Let’s be candid. How well do you know yourself? Can you articulate your strengths and development needs confidently and objectively? Could you discuss this with your boss in a way that won’t sound overbearing, grasping or precocious and in a way that will make perfect sense to him or her in meeting or exceeding the organisation’s strategic objectives? If you believe you can then you are in the minority. Few of us spend enough time planning.
The most important thing you can do when planning your career is a little self-analysis. The best way to start is to take stock and observe what’s going on with your life and your career. Only then can you make progress in mapping out how you are going to get to where you want to be.
There is a strong correlation between what we value and enjoy doing and what we are good at – after all, successful career planning is about doing what you love. With this in mind, sit back and review the last week. What went especially well? Which aspects gave you the most satisfaction and pleasure? What about the last month? The last year? The last job? Notice any themes emerging?
On a regular basis try asking yourself some basic questions: Are you aware of how you are feeling? Are you happy? Are you satisfied with your job, your career and your place in life? Jot your thoughts down so that you can review them easily and make new connections. After all you are the only person who can decide what they want their life to look like, so start by stopping for a moment to think about these things. Do this whether you think your employer is good or bad for your career. Knowing what you don’t like is equally valuable. And whatever you do, don’t take the easy way out by concluding that your career is the responsibility of the organisation (even a good one) – the needs of each could diverge at any time.
Once you’re drawing some conclusions, you have to ask yourself how you can take control of your career, particularly in an uncertain business environment. Consider what you can and cannot control. Don’t waste energy and resources on those you can’t: focus only on those you can. And remember that uncertainty has a flip side: it gives you the chance to learn new skills. One thing you can always control is the ability to visualise yourself in the future. For successful career planning and management you need to visualise where you want to be in 3 to 5 years’ time. Who will your clients be? What are they doing? Where will they be based? What environment will you be working in?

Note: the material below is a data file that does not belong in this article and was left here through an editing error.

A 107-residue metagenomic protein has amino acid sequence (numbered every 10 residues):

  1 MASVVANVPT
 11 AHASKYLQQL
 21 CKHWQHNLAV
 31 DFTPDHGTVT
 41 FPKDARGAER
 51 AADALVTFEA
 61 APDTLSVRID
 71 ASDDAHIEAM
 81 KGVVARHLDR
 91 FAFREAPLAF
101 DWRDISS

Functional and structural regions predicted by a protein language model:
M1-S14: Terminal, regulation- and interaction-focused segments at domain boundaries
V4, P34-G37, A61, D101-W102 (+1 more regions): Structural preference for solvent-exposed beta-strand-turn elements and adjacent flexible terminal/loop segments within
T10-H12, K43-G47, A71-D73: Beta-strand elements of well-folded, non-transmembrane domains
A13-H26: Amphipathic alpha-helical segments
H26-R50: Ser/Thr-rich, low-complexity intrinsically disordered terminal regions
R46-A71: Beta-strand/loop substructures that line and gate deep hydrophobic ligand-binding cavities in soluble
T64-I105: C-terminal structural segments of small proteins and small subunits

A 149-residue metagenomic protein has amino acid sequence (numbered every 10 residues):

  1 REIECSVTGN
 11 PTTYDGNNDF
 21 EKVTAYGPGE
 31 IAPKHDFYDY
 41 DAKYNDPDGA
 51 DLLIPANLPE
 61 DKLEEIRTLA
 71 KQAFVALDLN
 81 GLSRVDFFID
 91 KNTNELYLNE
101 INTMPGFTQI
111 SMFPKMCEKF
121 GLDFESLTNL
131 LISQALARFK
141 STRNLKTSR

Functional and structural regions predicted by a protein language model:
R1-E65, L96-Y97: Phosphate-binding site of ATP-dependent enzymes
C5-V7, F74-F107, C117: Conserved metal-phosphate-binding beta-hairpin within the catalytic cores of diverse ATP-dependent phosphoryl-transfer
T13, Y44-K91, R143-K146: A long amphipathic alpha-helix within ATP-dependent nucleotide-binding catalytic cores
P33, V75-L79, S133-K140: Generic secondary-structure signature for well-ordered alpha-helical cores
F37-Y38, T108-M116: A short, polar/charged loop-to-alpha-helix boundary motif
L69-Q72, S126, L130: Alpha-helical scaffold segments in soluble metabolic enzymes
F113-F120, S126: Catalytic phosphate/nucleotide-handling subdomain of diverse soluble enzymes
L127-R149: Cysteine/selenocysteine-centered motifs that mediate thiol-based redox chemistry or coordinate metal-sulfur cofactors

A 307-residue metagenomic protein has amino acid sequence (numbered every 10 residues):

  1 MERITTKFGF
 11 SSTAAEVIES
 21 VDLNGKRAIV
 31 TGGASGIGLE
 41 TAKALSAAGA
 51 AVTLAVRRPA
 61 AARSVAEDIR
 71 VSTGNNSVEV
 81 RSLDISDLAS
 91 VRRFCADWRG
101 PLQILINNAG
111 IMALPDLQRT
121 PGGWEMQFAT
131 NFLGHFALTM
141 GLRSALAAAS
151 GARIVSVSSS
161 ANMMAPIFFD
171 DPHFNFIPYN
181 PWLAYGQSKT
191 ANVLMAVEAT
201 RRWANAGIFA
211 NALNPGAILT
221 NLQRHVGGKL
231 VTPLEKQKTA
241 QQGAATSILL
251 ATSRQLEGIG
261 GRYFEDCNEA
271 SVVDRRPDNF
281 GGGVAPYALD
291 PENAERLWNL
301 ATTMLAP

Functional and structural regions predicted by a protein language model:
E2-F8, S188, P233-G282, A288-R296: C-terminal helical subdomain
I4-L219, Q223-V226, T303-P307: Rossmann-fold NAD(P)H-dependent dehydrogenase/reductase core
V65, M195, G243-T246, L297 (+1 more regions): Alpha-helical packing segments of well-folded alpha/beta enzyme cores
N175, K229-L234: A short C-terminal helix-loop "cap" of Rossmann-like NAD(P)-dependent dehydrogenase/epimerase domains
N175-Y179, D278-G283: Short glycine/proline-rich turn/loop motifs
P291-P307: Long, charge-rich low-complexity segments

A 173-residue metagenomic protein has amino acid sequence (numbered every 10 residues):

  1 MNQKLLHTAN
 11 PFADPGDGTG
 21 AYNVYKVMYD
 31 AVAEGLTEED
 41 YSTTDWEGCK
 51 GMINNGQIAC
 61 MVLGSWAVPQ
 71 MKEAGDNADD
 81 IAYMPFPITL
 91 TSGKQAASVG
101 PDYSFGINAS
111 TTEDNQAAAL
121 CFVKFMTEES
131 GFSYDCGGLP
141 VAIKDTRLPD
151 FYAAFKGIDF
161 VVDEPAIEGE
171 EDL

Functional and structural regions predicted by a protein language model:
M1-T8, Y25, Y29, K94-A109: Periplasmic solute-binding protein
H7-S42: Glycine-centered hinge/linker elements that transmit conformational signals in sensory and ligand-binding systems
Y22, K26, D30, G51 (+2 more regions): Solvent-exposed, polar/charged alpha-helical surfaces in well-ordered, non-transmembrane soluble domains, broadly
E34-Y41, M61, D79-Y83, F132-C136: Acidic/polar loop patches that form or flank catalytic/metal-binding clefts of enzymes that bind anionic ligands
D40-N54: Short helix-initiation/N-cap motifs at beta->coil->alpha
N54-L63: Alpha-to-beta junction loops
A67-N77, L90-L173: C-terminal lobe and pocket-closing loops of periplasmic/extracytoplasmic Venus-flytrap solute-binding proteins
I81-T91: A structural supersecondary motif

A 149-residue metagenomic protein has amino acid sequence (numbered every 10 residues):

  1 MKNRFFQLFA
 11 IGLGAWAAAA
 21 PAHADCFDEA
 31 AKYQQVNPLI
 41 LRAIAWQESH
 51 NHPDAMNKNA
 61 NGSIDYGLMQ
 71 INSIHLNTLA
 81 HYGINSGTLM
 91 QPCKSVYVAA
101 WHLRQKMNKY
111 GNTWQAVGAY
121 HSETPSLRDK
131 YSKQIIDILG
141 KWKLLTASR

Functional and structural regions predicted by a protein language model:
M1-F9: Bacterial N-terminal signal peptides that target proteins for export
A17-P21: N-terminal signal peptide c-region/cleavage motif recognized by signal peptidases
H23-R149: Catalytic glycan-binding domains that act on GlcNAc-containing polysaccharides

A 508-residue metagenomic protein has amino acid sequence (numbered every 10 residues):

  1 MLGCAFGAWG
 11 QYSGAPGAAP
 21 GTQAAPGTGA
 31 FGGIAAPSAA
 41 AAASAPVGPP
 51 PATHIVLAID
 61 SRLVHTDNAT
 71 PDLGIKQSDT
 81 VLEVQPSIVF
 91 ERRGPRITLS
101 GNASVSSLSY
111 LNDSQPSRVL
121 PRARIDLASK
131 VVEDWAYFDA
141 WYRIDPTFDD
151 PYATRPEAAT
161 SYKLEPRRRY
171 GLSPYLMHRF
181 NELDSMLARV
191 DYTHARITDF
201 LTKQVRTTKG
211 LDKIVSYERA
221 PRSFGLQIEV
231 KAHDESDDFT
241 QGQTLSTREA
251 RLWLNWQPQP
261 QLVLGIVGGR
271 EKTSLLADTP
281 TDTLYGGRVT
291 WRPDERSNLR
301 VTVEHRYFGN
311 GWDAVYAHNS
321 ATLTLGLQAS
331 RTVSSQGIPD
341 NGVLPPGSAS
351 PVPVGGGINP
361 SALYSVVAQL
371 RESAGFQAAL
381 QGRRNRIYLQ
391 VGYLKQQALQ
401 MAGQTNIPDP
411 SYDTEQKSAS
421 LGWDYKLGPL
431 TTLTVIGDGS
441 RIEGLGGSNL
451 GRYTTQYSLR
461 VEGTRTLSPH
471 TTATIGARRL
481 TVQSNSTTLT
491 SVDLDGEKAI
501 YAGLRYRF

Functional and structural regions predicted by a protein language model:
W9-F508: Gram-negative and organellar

Once you’re clear on this, you can start to define your ideal job. This is not an exercise in futility, but an exploration of possibility. Employees often leave it to managers to spot areas they need to develop. A good manager offers guidance, but will expect staff to be eager enough to develop themselves.
Self-development does not come easily to everyone, but if you want to move through the ranks, you need to be honest with yourself in assessing your strengths and weaknesses. Your job description is a good place to start. Remind yourself what the role expects from you. Then write down the skills you have and those you don’t, but need. Be particularly honest around those areas where you know you could do better but don’t underestimate your strengths.
Have a look at the internal and external training courses offered by your company. Your instinct is usually right and you will be naturally drawn to the courses you need to improve your capabilities. Look around at your peers and evaluate what they do versus what you do.
Talk candidly to people you trust and be prepared to accept constructive criticism. If you are fortunate enough to have a mentor, use him or her – take advantage of the advice on offer as much as you can.
Once this work is done, you’re in a good place. Your opportunities for promotion may be fiercely contested within your company, but you can stand out by telling your manager what you need before they tell you.
Now imagine yourself as your boss in this ideal role. Visualise swapping seats. What skills, knowledge, qualifications and expertise does your ideal candidate need? Articulate what you need to be to be the very best candidate for that role – and write it down. You need to do this to establish the gaps in your skills and experience that you need to eradicate in order to get that dream job. You may need to find a mentor who already has those competencies and ask them how they achieved their goals.
So, don’t just sit there, start planning. There is nothing more important than your career and understanding and planning it takes a lot of self- analysis, honesty and hard work. But when you consider your career options, you really should start off by daring to dream. Dreams can come true.